The intricate patterns on today's computer chips are made by a technique known as photolithography. First, a film of photosensitive material, or photoresist, is applied onto a silicon wafer. Exposure to a pattern of intense light causes the photoresist to harden into a protective mask. The wafer is then washed in chemical baths, which etches the unprotected areas. This process can be repeated many times to etch complex and tiny circuit patterns onto the silicon wafer.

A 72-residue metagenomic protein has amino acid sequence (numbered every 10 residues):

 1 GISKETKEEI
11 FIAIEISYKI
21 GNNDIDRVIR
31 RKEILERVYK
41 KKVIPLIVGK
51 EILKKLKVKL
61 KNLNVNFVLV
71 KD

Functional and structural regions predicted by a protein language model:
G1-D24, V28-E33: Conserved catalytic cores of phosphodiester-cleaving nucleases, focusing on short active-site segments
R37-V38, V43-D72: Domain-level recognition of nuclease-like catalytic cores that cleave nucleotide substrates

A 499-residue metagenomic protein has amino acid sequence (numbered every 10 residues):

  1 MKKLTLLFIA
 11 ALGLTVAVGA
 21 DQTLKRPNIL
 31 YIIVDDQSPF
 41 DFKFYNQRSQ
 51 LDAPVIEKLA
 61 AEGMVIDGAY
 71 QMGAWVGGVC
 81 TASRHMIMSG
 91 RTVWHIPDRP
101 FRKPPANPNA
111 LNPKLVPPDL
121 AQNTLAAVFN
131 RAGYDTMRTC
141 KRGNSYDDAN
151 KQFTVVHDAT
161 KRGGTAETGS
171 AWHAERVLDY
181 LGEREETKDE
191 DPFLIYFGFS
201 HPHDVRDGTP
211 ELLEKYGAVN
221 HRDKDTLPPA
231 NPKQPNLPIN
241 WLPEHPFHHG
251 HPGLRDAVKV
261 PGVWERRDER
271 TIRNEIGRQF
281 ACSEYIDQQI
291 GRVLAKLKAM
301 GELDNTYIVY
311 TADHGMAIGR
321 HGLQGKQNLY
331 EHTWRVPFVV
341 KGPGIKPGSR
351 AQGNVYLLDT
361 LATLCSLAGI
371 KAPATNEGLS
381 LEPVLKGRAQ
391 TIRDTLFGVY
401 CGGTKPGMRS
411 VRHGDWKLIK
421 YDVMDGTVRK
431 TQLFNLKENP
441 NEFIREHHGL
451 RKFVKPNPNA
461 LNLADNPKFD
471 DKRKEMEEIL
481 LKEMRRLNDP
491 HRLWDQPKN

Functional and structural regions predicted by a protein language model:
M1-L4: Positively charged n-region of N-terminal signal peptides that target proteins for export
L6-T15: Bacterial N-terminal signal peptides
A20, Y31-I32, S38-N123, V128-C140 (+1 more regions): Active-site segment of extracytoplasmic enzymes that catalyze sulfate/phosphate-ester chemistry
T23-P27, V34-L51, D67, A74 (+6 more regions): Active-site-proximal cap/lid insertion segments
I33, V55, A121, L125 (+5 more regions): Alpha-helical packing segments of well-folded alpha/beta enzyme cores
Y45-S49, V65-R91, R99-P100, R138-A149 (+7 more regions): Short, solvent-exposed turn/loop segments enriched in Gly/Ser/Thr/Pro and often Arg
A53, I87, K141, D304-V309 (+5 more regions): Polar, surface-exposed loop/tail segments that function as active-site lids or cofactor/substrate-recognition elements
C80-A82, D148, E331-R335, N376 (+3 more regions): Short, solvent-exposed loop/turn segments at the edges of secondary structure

The limits of photolithography are set by the wavelength of light. By using ultraviolet light and superlenses capable of subwavelength imaging, scientists say they can push the photolithography boundary down to about 20 nanometers. To get beyond that resolution, researchers are investigating plasmonic lenses, illustrated here, that use excited electrons to focus light into even shorter wavelengths; theoretically, this technique could be used to etch circuit features as small as 5 to 10 nanometers.